Last week at the Brewers of Pennsylvania Meeting of the Malts, three craft beer legends took the stage to discuss the future of the craft beer industry. Dick Yuengling, Jim Koch and Ken Grossman, the world’s three most successful brewers, paid particular attention to the financial future of many breweries. As we’ve seen recently, breweries across the country (i.e. Dogfish Head, Victory) have been selling off portions of their business to private equity firms. Three to ten years after investment, those the private equity firms expect to collect big returns – hence, there will be major liquidity events down the road, especially for breweries selling a larger stake. For those of us who hate the ‘sell-outs’, well, we better get used to it. When the investors are banging down the door, breweries may have their hands tied and will have to find a way to come up with the funds. The options for most include resale to a larger brewery, resale to other craft breweries, and employee stock ownership programs. Furthermore, in a market that is highly-saturated, these tactics may not be enough. According to Grossman, there is a good chance that some investors are buying into a bad deal, “I’m not sure all the people [investing] their money in [craft breweries] are going to get the returns they’re hoping for.”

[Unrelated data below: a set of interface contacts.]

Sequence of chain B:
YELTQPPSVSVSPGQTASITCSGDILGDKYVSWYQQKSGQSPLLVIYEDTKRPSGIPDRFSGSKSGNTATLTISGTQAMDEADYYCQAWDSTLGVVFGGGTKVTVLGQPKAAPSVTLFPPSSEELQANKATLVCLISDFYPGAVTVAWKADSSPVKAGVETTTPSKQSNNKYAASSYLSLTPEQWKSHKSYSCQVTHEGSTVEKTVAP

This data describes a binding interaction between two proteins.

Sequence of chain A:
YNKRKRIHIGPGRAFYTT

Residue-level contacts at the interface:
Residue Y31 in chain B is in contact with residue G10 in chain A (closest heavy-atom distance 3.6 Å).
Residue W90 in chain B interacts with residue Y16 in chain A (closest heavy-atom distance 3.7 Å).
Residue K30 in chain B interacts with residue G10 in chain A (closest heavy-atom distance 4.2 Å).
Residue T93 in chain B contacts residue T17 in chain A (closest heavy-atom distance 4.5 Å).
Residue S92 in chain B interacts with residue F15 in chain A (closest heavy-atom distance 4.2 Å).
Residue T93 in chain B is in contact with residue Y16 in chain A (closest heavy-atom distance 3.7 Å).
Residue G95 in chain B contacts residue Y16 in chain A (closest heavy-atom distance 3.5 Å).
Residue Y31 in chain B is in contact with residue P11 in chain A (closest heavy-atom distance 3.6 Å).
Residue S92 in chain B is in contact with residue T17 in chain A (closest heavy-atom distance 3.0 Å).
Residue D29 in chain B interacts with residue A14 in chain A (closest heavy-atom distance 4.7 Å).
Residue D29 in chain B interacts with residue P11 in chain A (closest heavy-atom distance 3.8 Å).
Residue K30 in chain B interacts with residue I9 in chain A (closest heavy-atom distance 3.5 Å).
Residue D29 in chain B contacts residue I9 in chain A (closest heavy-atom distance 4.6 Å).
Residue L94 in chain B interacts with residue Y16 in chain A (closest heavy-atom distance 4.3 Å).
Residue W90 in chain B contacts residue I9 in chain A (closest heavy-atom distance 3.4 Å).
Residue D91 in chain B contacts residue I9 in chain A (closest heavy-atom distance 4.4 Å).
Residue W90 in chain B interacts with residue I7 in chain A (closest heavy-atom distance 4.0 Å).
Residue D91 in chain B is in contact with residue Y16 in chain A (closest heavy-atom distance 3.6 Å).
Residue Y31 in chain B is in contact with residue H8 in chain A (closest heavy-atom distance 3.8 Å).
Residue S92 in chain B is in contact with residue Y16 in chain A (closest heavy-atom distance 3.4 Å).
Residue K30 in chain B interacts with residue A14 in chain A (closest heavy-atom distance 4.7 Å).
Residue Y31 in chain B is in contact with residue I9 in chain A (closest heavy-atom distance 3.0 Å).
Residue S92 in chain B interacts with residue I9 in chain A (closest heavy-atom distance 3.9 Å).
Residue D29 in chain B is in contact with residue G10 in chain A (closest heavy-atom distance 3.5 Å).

So, what does this mean for us? It means that I will be reporting on mergers and acquisitions for many years to come. The experts predict that within the next decade, a second wave of resales and public offerings will take place within the craft community so that private equity firms can get the profitable exit they want. In other words, the time is approaching where we will have to accept that ‘craft’ may not always be as ‘craft’ as we had hoped.

Dick Yuengling, Jim Koch and Ken Grossman
Dick Yuengling, Jim Koch and Ken Grossman

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Fullsteam Withdrawing from N.C. State Government Promotional Programs

To describe North Carolina bill HB2 in the simplest of terms, “[HB2] blocks cities and local governments from passing antidiscrimination measures that could protect gay and transgender people,” (Yahoo News). It is being called the ‘bathroom bill’ because it, “…makes it the first state in the country to officially require people use the bathroom of the gender listed on their birth certificate,” (NPR). To learn more, check out this article by my girl Katie Couric.

When HB2 passed a few days ago, there was tremendous backlash across the state. One of the businesses in opposition to the new law is Fullsteam Brewing from Durhan, NC. In response to the legislation, brewery owner Sean Lilly Wilson decided to cut all ties with the state government. This means removing Fullsteam from promotional ads, pulling out of the North Carolina State Fair and the Got to be NC Festival, and suspension of involvement with all state-facilitated international export programs. Lilly Wilson explained that although Fullsteam will likely lose money, he thinks breaking ties with the state is the right thing to do until HB2 is overturned. A federal lawsuit challenging the constitutionality of the new law was filed by ACLU last week, stating that it violates Title IX and jeopardizes federal education funding to NC. In the meantime, Lilly Wilson hopes patrons will respect Fullsteam’s right to express dissatisfaction with the government and will still visit their local brewery.

Fullsteam's Sean Lilly Wilson, left Photo Credit: Jeremy M. Lange
Fullsteam’s Sean Lilly Wilson, left
Photo Credit: Jeremy M. Lange